Facebook Revolution?

The protestors in Tahrir Square, Cairo, explicitly gave credit to Facebook and Twitter for sparking the revolution in Egypt, as well as others across the Middle East and North Africa. Does Facebook and Twitter deserve this credit? I think they earned a tiny little bit of credit, while the kids getting shot at and beaten deserve all the credit for overthrowing their dictators. Check out this animated video of a brief talk by Steven Pinker. He says individual knowledge is when everyone believes that the dictator sucks. But that’s not enough. Mutual knowledge is when everyone knows that everyone else also knows that the dictator sucks. Normally, the dictator would control all means of mass communication (TV, radio, press) and kill anyone who tried to spread word that the dictator is bad. But with the Internet this is practically impossible now. Using Facebook or Twitter a message such as “this dictator sucks!” can spread quickly through a key demographic (young protesters) and create mutual knowledge. So in that sense, social media is an uncontrollable means of mass communication that can help inspire and organize change. They deserve credit for this. But how might one build a website dedicated to inspiring revolutions? What would it look like? Facebook and Twitter would just help spread the message virally. I’m sure someone is putting it together now.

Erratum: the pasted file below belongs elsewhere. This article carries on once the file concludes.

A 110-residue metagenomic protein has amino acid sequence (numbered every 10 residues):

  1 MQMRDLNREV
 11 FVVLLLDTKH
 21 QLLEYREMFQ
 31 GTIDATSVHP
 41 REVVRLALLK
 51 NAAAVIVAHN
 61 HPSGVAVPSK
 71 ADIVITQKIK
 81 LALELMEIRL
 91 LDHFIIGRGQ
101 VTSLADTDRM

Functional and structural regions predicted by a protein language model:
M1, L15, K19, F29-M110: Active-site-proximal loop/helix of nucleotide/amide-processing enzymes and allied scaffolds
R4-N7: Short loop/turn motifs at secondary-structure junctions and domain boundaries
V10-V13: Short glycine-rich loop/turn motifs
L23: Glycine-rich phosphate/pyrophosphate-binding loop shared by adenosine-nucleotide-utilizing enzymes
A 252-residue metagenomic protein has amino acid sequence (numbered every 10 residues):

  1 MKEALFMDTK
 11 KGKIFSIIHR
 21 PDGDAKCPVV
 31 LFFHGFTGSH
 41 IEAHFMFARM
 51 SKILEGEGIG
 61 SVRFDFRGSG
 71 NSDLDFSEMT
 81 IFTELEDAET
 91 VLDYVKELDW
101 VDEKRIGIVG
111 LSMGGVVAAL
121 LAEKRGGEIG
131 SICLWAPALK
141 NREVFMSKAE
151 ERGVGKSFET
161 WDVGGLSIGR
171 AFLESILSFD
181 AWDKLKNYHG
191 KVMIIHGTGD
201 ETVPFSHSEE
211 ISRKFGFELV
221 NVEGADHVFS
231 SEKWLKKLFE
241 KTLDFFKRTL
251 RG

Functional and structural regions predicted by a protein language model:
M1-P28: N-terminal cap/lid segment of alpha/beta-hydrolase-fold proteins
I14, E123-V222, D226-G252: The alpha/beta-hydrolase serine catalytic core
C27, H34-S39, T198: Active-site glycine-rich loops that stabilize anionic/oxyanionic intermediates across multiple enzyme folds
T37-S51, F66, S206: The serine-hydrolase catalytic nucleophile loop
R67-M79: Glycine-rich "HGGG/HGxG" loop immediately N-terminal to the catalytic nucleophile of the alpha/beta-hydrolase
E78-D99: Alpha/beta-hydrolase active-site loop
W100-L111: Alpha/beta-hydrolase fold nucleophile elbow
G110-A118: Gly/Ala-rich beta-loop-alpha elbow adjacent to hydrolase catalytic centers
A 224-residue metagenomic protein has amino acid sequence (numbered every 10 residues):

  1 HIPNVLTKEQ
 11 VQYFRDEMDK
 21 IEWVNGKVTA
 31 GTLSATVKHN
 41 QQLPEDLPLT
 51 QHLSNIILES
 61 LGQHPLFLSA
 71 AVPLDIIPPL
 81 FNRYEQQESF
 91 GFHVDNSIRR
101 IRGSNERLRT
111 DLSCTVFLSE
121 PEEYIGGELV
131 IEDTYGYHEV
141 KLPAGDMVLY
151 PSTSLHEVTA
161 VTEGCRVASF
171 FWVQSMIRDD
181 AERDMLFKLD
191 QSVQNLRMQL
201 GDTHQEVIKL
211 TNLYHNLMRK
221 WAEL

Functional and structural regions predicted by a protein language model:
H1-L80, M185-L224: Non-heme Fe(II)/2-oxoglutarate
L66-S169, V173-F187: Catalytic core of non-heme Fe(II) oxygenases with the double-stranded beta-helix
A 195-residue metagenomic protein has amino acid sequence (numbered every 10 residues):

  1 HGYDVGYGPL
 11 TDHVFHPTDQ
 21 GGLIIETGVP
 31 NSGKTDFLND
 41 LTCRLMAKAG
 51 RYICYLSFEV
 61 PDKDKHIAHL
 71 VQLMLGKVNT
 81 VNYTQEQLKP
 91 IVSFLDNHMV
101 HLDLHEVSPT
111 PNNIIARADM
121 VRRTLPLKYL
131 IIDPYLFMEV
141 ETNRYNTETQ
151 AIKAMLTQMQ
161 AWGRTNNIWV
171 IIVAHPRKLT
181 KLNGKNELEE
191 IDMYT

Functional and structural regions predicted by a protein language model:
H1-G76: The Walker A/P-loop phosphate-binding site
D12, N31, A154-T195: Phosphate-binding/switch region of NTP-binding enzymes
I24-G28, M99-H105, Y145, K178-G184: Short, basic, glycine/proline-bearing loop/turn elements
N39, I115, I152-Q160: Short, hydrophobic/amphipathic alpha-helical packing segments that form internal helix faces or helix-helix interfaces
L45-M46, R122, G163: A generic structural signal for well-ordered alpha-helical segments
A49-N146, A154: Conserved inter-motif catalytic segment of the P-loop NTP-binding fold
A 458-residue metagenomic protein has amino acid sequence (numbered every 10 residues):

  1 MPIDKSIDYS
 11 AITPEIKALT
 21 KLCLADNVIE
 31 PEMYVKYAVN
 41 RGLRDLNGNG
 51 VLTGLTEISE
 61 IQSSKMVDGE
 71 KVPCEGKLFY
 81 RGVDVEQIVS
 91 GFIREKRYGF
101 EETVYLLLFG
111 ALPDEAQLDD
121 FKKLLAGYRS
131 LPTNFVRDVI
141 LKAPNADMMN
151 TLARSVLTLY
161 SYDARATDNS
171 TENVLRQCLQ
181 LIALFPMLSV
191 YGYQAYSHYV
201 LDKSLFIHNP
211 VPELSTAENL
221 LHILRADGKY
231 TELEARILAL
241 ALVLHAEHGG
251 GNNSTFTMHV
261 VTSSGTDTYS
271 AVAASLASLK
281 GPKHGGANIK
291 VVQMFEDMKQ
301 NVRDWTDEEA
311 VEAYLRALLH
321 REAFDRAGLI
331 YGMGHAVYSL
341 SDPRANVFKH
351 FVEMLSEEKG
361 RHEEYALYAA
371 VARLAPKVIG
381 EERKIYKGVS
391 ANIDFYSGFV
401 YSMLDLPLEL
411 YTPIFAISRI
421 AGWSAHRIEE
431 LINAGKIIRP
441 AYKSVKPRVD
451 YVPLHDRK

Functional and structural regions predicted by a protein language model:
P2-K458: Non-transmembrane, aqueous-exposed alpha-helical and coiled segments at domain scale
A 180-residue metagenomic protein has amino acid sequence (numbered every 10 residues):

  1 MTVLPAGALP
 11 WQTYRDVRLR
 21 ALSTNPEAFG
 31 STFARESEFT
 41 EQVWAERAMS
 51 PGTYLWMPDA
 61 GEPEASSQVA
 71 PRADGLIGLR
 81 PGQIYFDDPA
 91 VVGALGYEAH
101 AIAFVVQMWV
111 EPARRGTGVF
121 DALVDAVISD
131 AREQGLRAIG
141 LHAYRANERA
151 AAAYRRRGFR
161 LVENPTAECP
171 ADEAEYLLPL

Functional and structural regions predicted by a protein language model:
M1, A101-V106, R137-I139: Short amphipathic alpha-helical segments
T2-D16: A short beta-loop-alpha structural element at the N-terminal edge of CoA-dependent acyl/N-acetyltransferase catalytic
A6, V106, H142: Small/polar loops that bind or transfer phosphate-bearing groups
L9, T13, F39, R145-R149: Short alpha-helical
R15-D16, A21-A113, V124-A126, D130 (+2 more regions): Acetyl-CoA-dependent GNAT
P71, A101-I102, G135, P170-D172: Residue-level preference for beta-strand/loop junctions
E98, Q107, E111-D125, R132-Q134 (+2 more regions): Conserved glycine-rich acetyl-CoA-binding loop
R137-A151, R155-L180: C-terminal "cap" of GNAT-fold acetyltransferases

Leave a Reply

Fill in your details below or click an icon to log in:

WordPress.com Logo

You are commenting using your WordPress.com account. Log Out /  Change )

Google+ photo

You are commenting using your Google+ account. Log Out /  Change )

Twitter picture

You are commenting using your Twitter account. Log Out /  Change )

Facebook photo

You are commenting using your Facebook account. Log Out /  Change )


Connecting to %s